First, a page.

Hilda's vs. La Loma: Chilaquiles cook-off
Not too long ago, Mexican food in the Twin Cities was inedible. Dig if you will the picture of those awful Purple Rain-era nachos: heaping mounds of stale tortilla-chip shards and detritus covered with mild Pace Picante sauce, fortified with browned hamburger and topped off with sour cream, grated orange cheddar cheese melted in the microwave, and slices of canned jalapeños lying among the muck.
No one knew any better back then; home cooks and bar kitchens churned out these piles of mediocre goo for years. But in our most lurid fantasies, we craved something better, something less packaged, something mas -- but not mass-produced. Fortunately, time and immigration and growth have brought restaurants serving authentic chilaquiles -- a melange of tortilla chips, salsa verde, eggs, meat, crema, and queso fresco -- to Minnesota. What took them so long?
The Venue: This week pits the chilaquiles of Hilda's in east St. Paul against those found at La Loma. Although these are traditionally eaten for breakfast, they are also tremendous as a snack or meal at any time of day.
The Weigh-in: Located on Payne Street on St. Paul's east side, Hilda's occupies the bright corner spot of Plaza Latina. A friendly greeting from the woman at the counter and some happily munching kids enraptured with Dora La Exploradora on the corner TV gave this light space a comfortable and homey feel, especially as more people of all ages filed in for their Saturday morning meal. La Loma, located in the Midtown Global Market, is also in a bright space overseen by friendly and helpful employees. But especially during the breakfast hours, the MGM feels cavernous and empty.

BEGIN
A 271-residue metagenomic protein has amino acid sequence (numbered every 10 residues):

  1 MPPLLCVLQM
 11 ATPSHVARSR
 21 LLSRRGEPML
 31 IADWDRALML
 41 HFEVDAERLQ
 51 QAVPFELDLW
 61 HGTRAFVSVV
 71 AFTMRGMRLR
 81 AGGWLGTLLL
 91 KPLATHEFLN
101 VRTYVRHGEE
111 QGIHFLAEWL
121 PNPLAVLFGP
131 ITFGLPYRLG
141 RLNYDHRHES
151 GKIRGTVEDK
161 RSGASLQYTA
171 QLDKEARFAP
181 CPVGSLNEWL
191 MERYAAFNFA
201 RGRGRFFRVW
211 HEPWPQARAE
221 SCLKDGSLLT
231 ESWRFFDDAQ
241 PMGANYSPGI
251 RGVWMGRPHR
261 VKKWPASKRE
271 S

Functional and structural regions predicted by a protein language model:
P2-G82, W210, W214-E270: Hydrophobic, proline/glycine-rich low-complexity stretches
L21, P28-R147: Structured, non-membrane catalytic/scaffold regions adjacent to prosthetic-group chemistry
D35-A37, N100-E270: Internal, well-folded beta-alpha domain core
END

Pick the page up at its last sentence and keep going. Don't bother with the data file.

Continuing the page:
Round 1: The chips
There seems to be two distinct ways to make chilaquiles: respect the crunch and integrity of the chip, or integrate the chips with the rest of the ingredients. Hilda's definitely respects the chip. There are a few perfect textures in food, and Hilda's tortilla chips -- just beginning to soften beneath a homemade salsa verde yet still crunchy and crackling -- is one of them. La Loma integrates their chips into the salsa and toppings, and while the first few bites have some firmness, the dish quickly assumes a kind of casserole-like texture.